Tuesday, May 17, 2011

Housing Starts Unchanged: Gaining Historical Perspective

The Lehmann Letter (SM)

This morning the Census Bureau included the following in its report on new residential construction


“Privately-owned housing starts in April were at a seasonally adjusted annual rate of 523,000. This is 10.6 percent (±13.0%)* below the revised March estimate of 585 000 and is 23 9 percent (±7 0%) below the revised April 2010 rate of 687 000.”

Housing Starts

(Click on chart to enlarge.)

Recessions shaded

At first glance that seems to contradict this letter's heading, which announces that housing starts are unchanged. But if you look at the chart, you'll see that housing starts have limped along at about 600,000 for the past two years. The Census Bureau's announcement that housing starts fell by 10.6% from March's level and by 23.9% from the year-ago level creates the impression of a recent and sharp downturn. These numbers are misleading because they refer to a low base and because there has been so much fluctuation around that base. Similarly, a one-month increase of 10% would not signal a recovery.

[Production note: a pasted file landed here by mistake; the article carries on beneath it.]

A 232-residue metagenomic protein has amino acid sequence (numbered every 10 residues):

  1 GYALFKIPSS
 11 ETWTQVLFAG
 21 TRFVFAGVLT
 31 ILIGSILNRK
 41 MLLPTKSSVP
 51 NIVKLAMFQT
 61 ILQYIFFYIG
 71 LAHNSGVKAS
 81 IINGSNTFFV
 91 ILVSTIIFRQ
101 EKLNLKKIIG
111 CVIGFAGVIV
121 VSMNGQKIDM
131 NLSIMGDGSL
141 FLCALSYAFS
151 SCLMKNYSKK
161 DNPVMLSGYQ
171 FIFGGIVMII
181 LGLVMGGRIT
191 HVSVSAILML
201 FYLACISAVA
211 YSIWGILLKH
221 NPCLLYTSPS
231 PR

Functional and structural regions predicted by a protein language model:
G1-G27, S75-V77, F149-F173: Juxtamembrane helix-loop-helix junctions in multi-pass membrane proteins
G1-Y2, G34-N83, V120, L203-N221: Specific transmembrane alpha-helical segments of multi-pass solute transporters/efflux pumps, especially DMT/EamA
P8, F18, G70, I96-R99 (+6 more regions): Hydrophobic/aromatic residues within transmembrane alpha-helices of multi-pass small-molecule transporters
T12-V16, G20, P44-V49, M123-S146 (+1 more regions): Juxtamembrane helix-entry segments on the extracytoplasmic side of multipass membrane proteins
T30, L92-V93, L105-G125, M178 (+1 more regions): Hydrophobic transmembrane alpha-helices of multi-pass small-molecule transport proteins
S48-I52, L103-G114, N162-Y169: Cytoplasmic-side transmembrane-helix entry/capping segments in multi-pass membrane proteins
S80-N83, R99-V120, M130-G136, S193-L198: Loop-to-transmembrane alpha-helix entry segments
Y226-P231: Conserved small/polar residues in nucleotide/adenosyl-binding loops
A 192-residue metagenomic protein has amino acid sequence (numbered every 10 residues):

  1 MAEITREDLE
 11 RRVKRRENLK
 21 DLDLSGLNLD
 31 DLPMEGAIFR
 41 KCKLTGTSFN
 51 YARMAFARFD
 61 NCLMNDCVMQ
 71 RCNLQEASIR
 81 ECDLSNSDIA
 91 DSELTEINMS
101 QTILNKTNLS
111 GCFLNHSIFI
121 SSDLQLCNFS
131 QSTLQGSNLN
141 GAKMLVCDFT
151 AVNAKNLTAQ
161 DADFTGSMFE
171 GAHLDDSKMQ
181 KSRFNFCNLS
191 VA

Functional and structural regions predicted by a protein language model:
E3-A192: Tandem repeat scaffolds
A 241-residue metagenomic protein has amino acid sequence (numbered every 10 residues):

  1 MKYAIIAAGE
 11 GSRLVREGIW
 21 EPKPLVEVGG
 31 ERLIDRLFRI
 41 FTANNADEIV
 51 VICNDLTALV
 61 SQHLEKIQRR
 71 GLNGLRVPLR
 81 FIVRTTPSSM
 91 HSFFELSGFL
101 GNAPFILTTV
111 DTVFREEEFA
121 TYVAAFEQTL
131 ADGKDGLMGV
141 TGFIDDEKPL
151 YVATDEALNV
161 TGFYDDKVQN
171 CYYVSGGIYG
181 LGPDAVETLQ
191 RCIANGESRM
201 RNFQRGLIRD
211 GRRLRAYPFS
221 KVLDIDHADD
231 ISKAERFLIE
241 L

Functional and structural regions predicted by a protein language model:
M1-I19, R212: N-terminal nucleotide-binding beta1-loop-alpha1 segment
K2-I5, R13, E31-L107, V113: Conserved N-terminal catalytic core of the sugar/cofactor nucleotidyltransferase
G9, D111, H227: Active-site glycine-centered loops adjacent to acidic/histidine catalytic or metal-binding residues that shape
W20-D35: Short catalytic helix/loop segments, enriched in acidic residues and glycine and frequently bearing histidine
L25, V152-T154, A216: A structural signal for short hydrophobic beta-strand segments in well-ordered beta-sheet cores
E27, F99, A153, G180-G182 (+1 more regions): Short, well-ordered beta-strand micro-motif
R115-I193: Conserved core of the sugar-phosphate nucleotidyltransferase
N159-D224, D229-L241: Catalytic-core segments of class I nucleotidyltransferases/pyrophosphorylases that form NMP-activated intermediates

Truth be told: Residential construction is stuck at a dismally low level and has been fluctuating around that level for some time. Month after month of improvement, leading into years of improvement, are required. Housing starts must double (that's right, double) before this leading sector resumes its positive role.

This is a good illustration of historical perspective's importance and the distortion created by short-run focus.

(The chart was taken from http://www.beyourowneconomist.com. [Click on Seminars and then Charts.] Go there for additional charts on the economy and a list of economic indicators.)

© 2011 Michael B. Lehmann

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